McMaster University

McMaster University

Contact Information


Chris Higgins
School of Geography & Earth Sciences

Postdoctoral/Research Fellows

Office: Burke Science Building, Rm 333
Tel: (905) 525-9140 ext. 20131
Fax: (905) 546-0463
Email:
higgicd@mcmaster.ca

Supervisor: Pavlos Kanaroglou

Curriculum Vitae

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Chris Higgins

Chris Higgins

Research Teaching Publications

 

Research

For up-to-date information on my research please refer to my Curriculum Vitae

Thesis Summary:

“The Development of a Value Planning Framework for Predicting and Recapturing the Value of Rapid Transit Infrastructure in the Greater Toronto and Hamilton Area and Beyond

For my dissertation, I am developing an innovative method for predicting the value uplift and value capture potential associated with new investments in rapid transit infrastructure.  Many policy and planning actors, including the City of Toronto, Metrolinx, and Province of Ontario, are looking to value capture as a method for financing rapid transit.  New transit infrastructure can generate significant increases in property values for nearby parcels of land and can have a transformative impact on adjacent land use patterns, and value capture tools such as tax-increment financing, development charges, and PPPs for joint real estate development are designed to recapture some of this value and offset the public costs associated with the project.  However, there is at present no method for predicting the value increases associated with future projects, and merely using the coefficients of value increases from statistical models derived from existing projects in other cities as a proxy for expected uplift is problematic as the results of such models are heavily dependent on the local context of individual cities, transit corridors, and station areas.

In response, I have created a Value Planning Framework that utilizes data on land use, demographics, accessibility, crime, and other available information to delineate a typology of transit station areas based on existing conditions and then calculates the value increases associated with current transit infrastructure.  The resulting value uplift typologies are then used to forecast expected value uplift scenarios associated with new and future projects based on the characteristics of the proposed station area locations.  Such a method can be extended to other cities and regions, allowing planners and policymakers to make more reliable and evidence-driven predictions of the value impacts associated with transit infrastructure.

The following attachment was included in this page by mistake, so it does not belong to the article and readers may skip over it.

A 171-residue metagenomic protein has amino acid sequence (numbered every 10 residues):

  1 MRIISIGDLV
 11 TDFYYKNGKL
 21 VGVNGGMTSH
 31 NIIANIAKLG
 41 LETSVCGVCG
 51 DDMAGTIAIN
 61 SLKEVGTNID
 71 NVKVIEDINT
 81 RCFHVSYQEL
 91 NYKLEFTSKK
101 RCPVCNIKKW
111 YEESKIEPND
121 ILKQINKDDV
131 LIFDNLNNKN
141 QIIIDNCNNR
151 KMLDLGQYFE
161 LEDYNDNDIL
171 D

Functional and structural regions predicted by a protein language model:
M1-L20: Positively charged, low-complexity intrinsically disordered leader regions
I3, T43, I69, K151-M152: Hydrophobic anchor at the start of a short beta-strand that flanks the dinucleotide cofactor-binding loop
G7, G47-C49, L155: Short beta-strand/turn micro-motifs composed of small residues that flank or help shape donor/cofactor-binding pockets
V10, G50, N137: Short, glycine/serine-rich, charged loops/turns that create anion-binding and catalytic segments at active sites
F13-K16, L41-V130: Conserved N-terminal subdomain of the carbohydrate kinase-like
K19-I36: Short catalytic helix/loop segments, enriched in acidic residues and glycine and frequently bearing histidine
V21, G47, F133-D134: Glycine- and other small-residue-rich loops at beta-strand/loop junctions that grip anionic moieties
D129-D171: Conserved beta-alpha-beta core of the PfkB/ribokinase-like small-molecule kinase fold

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Teaching

McMaster University GEOG 2LE3, Economic Geography, 2014-15 T.A.
McMaster University GEOG 2LE3, Economic Geography, 2013-14 T.A.
McMaster University GEOG 3EC3 Environmental Catastrophes, 2013-14 T.A.
McMaster University GEOG 3LT3, Transportation Geography, 2013-14 T.A.
McMaster University EARTH SC/ENVIR SC/GEOG 2MB3, Statistical Analysis, 2012-13 T.A.
McMaster University GEOG 2LI3, Introduction to Transport & Economic Activity, 2012-13 T.A.
McMaster University GEOG 3LT3, Transportation Geography, 2011-13 T.A.
McMaster University EARTH/ENVIR SC/GEOG 2MB3, Statistical Analysis, 2011-12 T.A.
McMaster University GEOG 3LT3, Transportation Geography, 2011-12 T.A.


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Recent Publications (Peer reviewed)

Refereed Journal Articles

For up-to-date information on my publications please refer to my Curriculum Vitae

 

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